Twilight of Love: Travels with Turgenev
By Robert Dessaix
[16/01/2007 ~ 20/02/2007]
[Memoirs; Travel Writing; Russian Literature]
I've just finished Twilight of Love by Australian author Robert Dessaix. In a sort of introduction to the book, Dessaix provides the background to how he came to this journey, to Turgenev, and writing this book. When he was about 11 or 12 years old − a long time ago, when "the first sputnik began crisscrossing the sky", Dessaix bought himself a Russian dictionary. That purchase changed his life and set him onto a lifelong Russian romance. Within weeks he signed up for Russian classes, studied a year in Moscow, and eventually began teaching Russian language and literature to students.
Dessaix had intended to trail the footsteps of Russian writer Ivan Turgenev across Germany, France and Russia, to the places he had lived, loved, and wrote his novels. Yet like all good journeys, he meandered, "so crabwise, as it were, while seeming to fix my sights on Turgenev, I have ended up scuttling past him, heading for a broader target."
For a great part of the journey, Dessaix reveals to us how Turgenev spent forty years in love with the diva Pauline Viardot, following her and her husband around Europe until the end of his days. It was a bizarre menage a trois, as Turgenev was on good terms with the husband, Louis Viardot. It gives a perspective into another way of love, not the twosome affair that we are used to. Dessaix asserts that Turgenev understood he was never meant for the conventional twosome love. In fact, for a man so concerned with love, Dessaix noted that there was never any "happily-ever-after" in Turgenev's stories. The characters come to passion, illicit or forbidden in some ways, and it ends. Turgenev continued to have relationships with many other women, but his devotion to Pauline Viardot was unquestionable and complete.
Nowadays I expect we'd call such a scene high camp, but in 1843 it was deliciously theatrical. They knew how to do things in those days. He was twenty-five and she was twenty-two, and he was hers forever.
Dramatic, almost too unreal. Something changed in us between the time of Turgenev to present days. We are unable to love without fulfilment; we have come to assume love and happiness as our inalienable birthrights. We find it hard to believe in love like that, love that could just be − yet there is something that still remains in us that admires the chaste devotion Turgenev had for his Pauline Viardot. We have lost the vocabulary for it.
Yet all the words I might find to describe this love somehow miss the mark. To call it a 'great love affair' makes it sound oddly banal, as if he and Viardot were lovers, which, as far as anybody knows for certain, they were not. To say he was 'deeply in love' with her all his life makes him sound eternally frustrated in his feelings, even adolescent, yet for most of his life it was a stable, enriching love. It was not just a matter of 'passion', either, although there was ardour there of a kind, especially in the early years. Nor was it merely disembodied 'adoration' − in letter after letter he kissed her hands and her feet (although not her lips.) …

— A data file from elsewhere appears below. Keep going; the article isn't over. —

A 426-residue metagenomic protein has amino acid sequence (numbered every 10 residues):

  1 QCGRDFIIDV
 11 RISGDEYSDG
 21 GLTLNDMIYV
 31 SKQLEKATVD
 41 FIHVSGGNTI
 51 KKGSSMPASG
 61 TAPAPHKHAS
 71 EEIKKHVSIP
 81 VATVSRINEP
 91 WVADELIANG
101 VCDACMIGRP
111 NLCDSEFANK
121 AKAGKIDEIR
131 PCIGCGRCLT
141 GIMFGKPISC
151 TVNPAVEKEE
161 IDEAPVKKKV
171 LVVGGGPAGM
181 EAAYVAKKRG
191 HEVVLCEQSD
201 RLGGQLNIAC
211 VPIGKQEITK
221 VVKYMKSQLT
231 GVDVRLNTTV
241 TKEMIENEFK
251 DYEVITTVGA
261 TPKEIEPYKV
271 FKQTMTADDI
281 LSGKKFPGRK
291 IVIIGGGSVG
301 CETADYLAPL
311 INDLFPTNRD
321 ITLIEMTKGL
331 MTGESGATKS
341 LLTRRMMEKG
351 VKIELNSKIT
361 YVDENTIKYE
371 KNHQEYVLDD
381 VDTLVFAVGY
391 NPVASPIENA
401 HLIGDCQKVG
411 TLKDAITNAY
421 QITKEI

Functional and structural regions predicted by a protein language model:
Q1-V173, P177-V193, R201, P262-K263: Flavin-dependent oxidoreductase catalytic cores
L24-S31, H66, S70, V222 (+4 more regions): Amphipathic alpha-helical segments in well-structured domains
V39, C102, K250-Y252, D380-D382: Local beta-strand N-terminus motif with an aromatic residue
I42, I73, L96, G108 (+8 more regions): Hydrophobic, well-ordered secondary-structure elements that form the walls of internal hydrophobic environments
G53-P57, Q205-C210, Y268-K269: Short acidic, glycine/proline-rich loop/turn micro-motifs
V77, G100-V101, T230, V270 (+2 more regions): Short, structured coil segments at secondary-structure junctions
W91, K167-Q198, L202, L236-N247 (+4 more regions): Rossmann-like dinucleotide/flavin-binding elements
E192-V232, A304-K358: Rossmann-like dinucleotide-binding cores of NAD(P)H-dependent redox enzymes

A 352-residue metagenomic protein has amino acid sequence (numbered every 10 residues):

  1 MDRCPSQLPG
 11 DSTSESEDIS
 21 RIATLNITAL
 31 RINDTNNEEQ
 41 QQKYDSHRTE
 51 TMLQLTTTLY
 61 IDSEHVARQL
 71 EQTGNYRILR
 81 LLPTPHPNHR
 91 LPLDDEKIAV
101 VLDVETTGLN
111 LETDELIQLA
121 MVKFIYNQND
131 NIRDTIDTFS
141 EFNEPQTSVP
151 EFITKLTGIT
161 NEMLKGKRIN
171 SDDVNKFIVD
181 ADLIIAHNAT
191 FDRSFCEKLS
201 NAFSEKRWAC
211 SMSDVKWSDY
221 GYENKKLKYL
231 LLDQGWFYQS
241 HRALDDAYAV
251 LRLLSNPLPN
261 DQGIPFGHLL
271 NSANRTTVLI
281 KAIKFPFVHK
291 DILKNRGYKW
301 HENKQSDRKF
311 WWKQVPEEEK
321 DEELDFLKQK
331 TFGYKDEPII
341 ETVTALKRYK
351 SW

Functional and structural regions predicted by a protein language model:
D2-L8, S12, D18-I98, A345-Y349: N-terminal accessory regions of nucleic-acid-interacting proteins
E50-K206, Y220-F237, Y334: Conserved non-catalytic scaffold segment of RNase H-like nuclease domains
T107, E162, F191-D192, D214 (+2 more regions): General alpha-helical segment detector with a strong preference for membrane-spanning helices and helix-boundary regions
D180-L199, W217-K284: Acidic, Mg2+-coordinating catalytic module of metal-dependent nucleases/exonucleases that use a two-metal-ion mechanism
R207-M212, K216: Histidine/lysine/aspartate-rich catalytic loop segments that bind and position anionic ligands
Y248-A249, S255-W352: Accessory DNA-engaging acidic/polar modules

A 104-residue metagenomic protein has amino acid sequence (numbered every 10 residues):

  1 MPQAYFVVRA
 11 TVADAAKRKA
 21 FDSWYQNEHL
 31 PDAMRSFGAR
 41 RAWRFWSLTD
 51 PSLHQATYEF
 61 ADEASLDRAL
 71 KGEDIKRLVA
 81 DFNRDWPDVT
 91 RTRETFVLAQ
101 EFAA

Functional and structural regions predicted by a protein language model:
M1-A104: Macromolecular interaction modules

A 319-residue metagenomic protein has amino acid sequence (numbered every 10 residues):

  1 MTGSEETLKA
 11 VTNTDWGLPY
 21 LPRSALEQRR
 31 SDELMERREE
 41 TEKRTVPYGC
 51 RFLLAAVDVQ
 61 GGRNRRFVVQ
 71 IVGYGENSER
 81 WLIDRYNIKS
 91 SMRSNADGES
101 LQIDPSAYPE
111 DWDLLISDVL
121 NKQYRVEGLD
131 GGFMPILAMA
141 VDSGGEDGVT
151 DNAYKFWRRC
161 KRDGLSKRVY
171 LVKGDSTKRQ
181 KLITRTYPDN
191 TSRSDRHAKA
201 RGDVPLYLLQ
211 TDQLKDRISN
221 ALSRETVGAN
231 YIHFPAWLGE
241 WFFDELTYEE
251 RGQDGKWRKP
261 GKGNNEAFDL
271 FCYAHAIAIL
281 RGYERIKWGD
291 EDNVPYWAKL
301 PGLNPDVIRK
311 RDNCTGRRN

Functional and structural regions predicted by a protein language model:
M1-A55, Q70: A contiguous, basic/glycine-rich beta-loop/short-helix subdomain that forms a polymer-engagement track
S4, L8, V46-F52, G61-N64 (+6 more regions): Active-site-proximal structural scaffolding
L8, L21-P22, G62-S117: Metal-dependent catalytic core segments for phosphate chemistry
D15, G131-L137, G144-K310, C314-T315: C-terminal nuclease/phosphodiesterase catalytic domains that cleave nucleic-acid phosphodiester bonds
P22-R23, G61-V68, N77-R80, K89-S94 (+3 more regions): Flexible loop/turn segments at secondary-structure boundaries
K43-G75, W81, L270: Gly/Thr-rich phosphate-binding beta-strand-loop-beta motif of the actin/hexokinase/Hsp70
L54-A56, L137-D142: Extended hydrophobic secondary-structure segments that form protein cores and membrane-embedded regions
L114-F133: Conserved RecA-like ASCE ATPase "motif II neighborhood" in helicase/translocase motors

One thing seems obvious to me: a love such as this is only possible between two points in a triangle. Otherwise there will be thunder and lightning and what links the two lovers will eventually break asunder. The third point may be a husband or wife or it may be something else entirely.
Quite possibly there is no name at all for this kind of love. Perhaps, in fact, there is no need for a name since so few of us will ever experience anything like it. For the lives most of us lead, the old words will almost certainly do, one replacing the other as the years go by. On the other hand, if I could fin the right word for what Turgenev felt, perhaps the love my own life is rooted in would grow even more luxuriantly.
I want to know what it felt like to love someone like that. I want to find the words.
Dessaix goes back and forth between Turgenev's life and his writings. For him, the focus of Turgenev's life's works is not the politics − nor is it the nihilism, the philosophy that is supposed to have sparked a failed revolution and led the Tsar to free the serfs.
Rather, it is Love. How to love. That is core of Turgenev's life, says Dessaix. Dessaix it seems, following the footsteps of the Russian author, is also exploring his own path to love in twilight, questioning what is means to love, his own realisation of Love. And he leaves us with these thoughts:
Human life may seem pointless and always end badly, but you must make your peace with it. If lasting happiness escapes you, you must resign yourself to magnifying the blissful moments. If burning pasion kaleidoscopes into something slower, mellower and more sweet-tempered, then you must have the grace to warm yourself by this gentler flame. If shafts of light are rare, or only a mirage, wait for them quietly all the same. If love, when you try to lay hold of it with your hands or even just your heart, slips from yout grasp like water because there's no one there, you must reconcile yourself to loving what you find. Love is never enough. It must always be enough. There's nothing else. That, at least, is what I hear him say when he talks to me.
I had picked up the book expecting something else. I had not imagined a treatise of love. It is introspective, lyrical, romantic and well-written. It warms me to the idea of reading Turgenev.
My thanks to Acquistionist for recommending Robert Dessaix.